"No, Mouse!" Jeremy objected, but I held up my hand to silence him. I had the power, just like Pawpaw.
Teepee walked over and stood next to his men, who were now only loincloth clad. He pulled off his tank top, unfastened the top button of his jeans and said, "Well, okay then. If you're ready, make your choice, Mouse Prine. Or, if you want, you can choose it to be somebody who's not here and do it some other time. I sure don't care. But if me or one of my buddies aren't there to witness, then it doesn't count."
No, I'd made up my mind. And, just like Grandmaw, once I set my mind to something, I was determined and willful. I was going to get it over with, then and there.
And I did. I marched directly to the Gum Tree, selected the site to add my very own, well-chewed purple glob, then took a deep breath before striding with as much confidence as I could muster back to the three almost naked boys. Jeremy was behind a pine and fully clothed. My first kiss ever, other than my own hand, was with Petey "Teepee" McGraw. And I must admit, it wasn't nearly as tricky as I'd expected it would be
The Book From Which This Short Story Came
Picket fences can enclose not only what seem to be perfect houses and perfect lives, but also small-town thinking. In A Picket Fence in Pawpaw, thirty-six year-old Minnie Mincola takes us to Pawpaw, Pennsylvania, where this tale of the people who were part and parcel of her childhood plays out in her heart and mind. Known then as "Mouse," she thrived in the warm glow of her extraordinary relationship with her grandfather, Raymond "Pawpaw" Prine.
As Minnie looks back on events that shook her world, a child's trust becomes the woman's questions. What she had believed to be the fabric and facts of her life in Pawpaw turn out to be a network of secrets. One day, an exploration by a curious Mouse brings her grandfather, friends and events into sharp focus and sets in motion a harsh flood of reality. Youthful innocence becomes a woman's wisdom, as picket fences give way to an understanding of human frailty, forgiveness and love.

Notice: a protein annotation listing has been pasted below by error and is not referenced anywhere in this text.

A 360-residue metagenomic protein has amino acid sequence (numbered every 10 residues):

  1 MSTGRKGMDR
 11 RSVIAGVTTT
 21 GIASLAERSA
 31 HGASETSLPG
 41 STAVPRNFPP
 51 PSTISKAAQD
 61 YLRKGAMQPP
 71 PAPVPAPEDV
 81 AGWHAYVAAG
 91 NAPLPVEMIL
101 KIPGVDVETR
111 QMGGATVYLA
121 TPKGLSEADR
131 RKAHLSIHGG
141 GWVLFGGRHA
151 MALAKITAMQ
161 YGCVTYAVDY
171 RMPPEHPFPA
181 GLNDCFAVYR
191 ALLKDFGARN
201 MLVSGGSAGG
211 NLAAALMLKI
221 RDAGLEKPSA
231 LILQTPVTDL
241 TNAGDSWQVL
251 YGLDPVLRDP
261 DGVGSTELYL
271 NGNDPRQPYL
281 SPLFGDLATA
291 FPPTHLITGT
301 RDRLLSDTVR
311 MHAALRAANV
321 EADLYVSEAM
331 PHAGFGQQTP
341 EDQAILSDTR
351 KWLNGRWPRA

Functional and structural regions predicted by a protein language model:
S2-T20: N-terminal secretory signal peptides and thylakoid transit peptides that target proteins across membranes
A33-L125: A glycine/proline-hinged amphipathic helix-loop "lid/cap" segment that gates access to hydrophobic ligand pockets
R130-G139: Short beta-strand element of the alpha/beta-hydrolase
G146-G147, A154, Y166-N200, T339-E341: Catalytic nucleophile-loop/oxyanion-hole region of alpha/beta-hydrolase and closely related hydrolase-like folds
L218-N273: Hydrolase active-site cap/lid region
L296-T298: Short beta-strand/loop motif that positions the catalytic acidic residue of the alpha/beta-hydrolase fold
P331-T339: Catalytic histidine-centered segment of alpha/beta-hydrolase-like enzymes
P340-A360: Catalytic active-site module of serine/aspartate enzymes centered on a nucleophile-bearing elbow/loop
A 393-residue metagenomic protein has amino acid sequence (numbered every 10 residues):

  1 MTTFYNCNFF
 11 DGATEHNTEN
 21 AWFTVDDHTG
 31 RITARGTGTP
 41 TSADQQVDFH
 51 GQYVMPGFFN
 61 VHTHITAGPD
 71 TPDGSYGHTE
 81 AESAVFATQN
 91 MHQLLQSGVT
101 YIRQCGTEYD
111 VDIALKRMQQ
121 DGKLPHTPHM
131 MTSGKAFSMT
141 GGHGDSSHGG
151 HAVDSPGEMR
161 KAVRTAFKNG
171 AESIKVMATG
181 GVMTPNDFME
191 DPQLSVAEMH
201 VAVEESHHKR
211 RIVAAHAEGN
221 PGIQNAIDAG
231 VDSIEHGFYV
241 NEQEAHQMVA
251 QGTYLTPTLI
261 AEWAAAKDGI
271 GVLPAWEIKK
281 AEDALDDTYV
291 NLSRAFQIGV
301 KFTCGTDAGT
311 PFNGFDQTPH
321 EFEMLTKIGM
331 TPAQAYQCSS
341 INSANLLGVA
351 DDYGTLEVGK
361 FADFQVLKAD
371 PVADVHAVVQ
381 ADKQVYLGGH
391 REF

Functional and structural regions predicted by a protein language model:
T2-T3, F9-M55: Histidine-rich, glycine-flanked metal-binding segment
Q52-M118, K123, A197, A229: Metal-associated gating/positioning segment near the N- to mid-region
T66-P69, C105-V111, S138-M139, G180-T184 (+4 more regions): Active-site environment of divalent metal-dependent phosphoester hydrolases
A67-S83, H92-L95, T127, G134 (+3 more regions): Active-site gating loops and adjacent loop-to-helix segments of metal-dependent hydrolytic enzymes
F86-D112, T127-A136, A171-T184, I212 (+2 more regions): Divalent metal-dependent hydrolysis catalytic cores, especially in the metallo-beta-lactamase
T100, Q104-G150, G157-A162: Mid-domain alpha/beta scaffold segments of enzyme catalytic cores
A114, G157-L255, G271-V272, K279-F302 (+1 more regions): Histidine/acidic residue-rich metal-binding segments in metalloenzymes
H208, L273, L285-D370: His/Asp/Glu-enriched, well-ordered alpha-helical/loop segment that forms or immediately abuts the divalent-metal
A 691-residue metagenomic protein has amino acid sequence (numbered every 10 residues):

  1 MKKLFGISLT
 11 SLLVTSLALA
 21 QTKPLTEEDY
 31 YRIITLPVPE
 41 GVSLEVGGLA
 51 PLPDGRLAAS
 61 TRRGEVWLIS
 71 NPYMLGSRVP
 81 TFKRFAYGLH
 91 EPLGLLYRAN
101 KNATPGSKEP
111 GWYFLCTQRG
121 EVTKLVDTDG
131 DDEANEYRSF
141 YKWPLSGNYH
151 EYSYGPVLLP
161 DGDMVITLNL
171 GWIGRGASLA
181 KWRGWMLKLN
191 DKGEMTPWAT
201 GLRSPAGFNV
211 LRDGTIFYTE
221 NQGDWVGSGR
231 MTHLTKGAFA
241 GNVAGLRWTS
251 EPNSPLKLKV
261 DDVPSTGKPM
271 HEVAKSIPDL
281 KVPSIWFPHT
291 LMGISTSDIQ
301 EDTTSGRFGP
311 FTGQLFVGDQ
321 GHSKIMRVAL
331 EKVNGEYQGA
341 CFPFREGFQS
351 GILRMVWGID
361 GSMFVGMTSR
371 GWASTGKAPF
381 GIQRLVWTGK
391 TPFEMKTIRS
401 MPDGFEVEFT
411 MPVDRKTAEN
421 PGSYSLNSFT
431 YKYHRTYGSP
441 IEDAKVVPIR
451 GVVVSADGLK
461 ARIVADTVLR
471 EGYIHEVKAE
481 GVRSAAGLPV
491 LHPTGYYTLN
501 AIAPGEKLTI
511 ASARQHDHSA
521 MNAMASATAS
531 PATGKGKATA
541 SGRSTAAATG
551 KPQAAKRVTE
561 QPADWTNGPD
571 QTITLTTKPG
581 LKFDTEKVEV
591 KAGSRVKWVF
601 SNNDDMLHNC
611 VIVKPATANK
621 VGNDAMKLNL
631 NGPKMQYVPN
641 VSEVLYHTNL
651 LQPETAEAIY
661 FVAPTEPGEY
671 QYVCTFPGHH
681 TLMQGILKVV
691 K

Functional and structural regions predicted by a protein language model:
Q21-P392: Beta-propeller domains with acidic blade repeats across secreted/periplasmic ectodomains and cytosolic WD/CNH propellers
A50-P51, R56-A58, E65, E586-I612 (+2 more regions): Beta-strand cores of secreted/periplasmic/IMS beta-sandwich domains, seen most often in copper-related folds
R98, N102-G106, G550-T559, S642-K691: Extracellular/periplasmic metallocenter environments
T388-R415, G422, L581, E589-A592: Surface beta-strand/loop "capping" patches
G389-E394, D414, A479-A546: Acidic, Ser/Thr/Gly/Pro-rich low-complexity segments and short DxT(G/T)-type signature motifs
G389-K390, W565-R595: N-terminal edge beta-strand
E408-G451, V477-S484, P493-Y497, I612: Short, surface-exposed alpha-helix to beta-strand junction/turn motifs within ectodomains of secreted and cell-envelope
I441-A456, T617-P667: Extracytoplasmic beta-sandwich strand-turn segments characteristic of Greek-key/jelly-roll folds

Another Short Story I Wrote -- This one also features the girl known as Mouse
- A Short Story: My Mother's Favorite Stupid Soap Opera
Short fiction narrated by a girl called Mouse ... and the novel this short story came from
My First Published Novel: "I. Joseph Kellerman" - Available in paperback and on Kindle
The shingle outside the Boston row house reads, "I. Joseph Kellerman, Psychiatrist," but inside exists a tormented man.
Under the watchful eye peering through a hole hidden by a bizarre painting, Dr. Kellerman listens to the problems of those who sit in the yellow armchair. The same yellow chair beckons the doctor, who struggles there with his own demons.
As he comes to terms with his past and attempts to salvage what remains of his future, the psychiatrist and those who know him perform a dance of relationships, both imaginary and real.
© 2009 Deb Kingsbury